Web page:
Wendy L. Peden, Plaintiff–Appellant, v. State Farm Mutual Automobile Insurance Company, Defendant–Appellee.
This case involves the handling of a claim under policies providing underinsured-motorist coverage. The tortfeasor, Mr. Terrill Graf, bought his fiancée a van for her 50th birthday. Celebrating the birthday and new purchase, Mr. Graf drank liquor and then gathered four friends in the van. The plaintiff, Ms. Wendy Peden, was one of those friends. She says that she expected Mr. Graf only to show off the van and to photograph the group. But Mr. Graf drove away with his friends in the van. He crashed, causing serious injuries to Ms. Peden. She obtained $240,000 in insurance benefits. But Ms. Peden claimed more under her coverage for underinsured-motorist benefits.
The insurer (State Farm) initially denied the claim, but ultimately paid her an additional $350,000, the maximum amount that she could receive under the underinsured-motorist coverage. Ms. Peden sued State Farm under Colorado's common law and statutory law, claiming an unreasonable denial or delay in paying benefits. We must decide whether a reasonable fact-finder could conclude that State Farm unreasonably denied or delayed payment of benefits. The district court answered “no.” We disagree and reverse.
1. Ms. Peden sought two payments from State Farm: one from Mr. Graf's liability coverage and one from Ms. Peden's underinsured-motorist coverage.
Ms. Peden's injuries triggered Mr. Graf's liability coverage and Ms. Peden's underinsured-motorist coverage. State Farm, coincidentally, insured both Mr. Graf for his liability 1 and Ms. Peden for underinsured-motorist coverage. Thus, State Farm bore dual responsibilities:
• to indemnify Mr. Graf for liability to his passengers, including Ms. Peden, and
• to pay Ms. Peden the amount that she was unable to recoup from Mr. Graf because of his lack of adequate liability coverage.
Mr. Graf's liability coverage had a cap of $500,000 for the accident. After investigating, State Farm recognized that Mr. Graf would likely incur liability to the four passengers for at least $500,000; thus, State Farm allocated the $500,000 among the four passengers in the van. Out of this $500,000, Ms. Peden obtained $210,000. She also obtained another $30,000 in medical payment benefits.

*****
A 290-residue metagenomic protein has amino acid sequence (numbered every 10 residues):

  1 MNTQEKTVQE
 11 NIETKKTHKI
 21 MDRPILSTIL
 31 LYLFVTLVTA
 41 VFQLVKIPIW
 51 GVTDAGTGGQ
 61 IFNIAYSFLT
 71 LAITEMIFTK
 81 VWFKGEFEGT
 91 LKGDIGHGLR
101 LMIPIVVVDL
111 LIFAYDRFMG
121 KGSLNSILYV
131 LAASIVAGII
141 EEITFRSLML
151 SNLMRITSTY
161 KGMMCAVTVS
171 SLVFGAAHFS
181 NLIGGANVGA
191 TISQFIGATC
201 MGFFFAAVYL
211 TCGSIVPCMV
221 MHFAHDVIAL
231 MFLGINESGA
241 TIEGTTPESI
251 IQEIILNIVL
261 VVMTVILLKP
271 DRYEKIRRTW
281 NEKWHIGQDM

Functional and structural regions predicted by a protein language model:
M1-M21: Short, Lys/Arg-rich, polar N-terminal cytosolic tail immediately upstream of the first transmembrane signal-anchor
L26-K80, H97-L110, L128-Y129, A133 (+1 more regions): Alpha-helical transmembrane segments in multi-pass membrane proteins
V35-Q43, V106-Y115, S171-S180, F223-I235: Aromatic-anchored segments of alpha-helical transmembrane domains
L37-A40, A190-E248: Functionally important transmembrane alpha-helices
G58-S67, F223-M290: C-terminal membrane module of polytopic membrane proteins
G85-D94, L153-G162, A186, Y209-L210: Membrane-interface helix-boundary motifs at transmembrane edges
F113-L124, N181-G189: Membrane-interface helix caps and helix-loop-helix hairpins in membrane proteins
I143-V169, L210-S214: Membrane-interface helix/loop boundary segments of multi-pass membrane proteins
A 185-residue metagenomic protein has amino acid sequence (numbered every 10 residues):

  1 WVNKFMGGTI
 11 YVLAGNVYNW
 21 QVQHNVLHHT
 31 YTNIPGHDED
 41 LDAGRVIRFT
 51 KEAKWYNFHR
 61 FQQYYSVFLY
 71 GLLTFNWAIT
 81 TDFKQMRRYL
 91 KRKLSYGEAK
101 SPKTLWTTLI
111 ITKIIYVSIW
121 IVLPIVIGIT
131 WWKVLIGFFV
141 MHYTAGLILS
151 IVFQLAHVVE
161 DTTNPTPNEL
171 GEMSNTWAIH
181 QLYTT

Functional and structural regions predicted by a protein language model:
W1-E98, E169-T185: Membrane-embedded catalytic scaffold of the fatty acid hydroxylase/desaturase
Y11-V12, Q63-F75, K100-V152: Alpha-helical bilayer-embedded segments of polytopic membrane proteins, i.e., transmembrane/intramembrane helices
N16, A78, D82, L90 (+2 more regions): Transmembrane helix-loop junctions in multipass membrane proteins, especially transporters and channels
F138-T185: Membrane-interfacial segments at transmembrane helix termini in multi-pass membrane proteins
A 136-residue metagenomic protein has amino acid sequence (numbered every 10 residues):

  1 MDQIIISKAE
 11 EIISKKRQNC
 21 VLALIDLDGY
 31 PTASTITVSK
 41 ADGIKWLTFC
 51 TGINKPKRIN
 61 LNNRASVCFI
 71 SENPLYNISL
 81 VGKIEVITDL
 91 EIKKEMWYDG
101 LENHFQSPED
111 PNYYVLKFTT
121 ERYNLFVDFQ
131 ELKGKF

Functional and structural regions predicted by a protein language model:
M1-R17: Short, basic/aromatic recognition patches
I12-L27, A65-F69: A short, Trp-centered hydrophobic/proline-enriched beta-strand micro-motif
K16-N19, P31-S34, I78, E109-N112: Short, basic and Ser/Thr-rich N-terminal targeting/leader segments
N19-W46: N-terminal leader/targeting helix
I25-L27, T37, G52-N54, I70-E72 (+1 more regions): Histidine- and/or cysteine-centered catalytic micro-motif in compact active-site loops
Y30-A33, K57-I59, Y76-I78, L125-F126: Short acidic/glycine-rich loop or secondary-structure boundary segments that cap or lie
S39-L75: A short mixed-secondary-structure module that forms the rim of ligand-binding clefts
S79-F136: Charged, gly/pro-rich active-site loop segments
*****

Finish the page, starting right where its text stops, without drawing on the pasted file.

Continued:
But she claimed that Mr. Graf owed more. If Ms. Peden were right, Mr. Graf would be considered “underinsured,” triggering coverage for underinsured-motorist benefits. These benefits totaled $350,000 from two separate policies:
1. Mr. Graf's fiancée, who owned the van, had $250,000 in underinsured-motorist coverage under a State Farm policy. This coverage extended to Ms. Peden as a passenger.
2. Ms. Peden had her own State Farm policy with $100,000 in underinsured-motorist coverage.
Ms. Peden demanded the full $350,000 from State Farm, which would have brought her total payments to $590,000. To justify this amount, Ms. Peden stated that she had seven forms of injury, totaling more than $647,484.76 to $1,115,504.76:
State Farm denied the claim, stating that the prior payment of $240,000 had fairly compensated Ms. Peden for the amount that Mr. Graf owed.
2. Ms. Peden sued, and the district court granted summary judgment to State Farm.
Dissatisfied, Ms. Peden sued State Farm, invoking Colorado common law and statutory law and alleging an unreasonable denial or delay in paying benefits. During the litigation, State Farm obtained additional information and ultimately paid Ms. Peden the complete $350,000 in underinsured-motorist coverage.
Though Ms. Peden had now received the most she could recoup under the policies, she claimed that State Farm had unreasonably denied or delayed payment. State Farm moved for summary judgment, arguing that the handling of the claim was reasonable as a matter of law; Ms. Peden moved for partial summary judgment on her statutory claim.2 The district court granted State Farm's motion, which led the court to deny Ms. Peden's motion as moot.
3. Engaging in de novo review, we apply Colorado substantive law.
We engage in de novo review, viewing the evidence and drawing all reasonable inferences in favor of Ms. Peden. Birch v. Polaris Indus., Inc., 812 F.3d 1238, 1251 (10th Cir. 2015). In this manner, we consider whether State Farm has shown the absence of a genuine dispute of material fact. Fed. R. Civ. P. 56(a).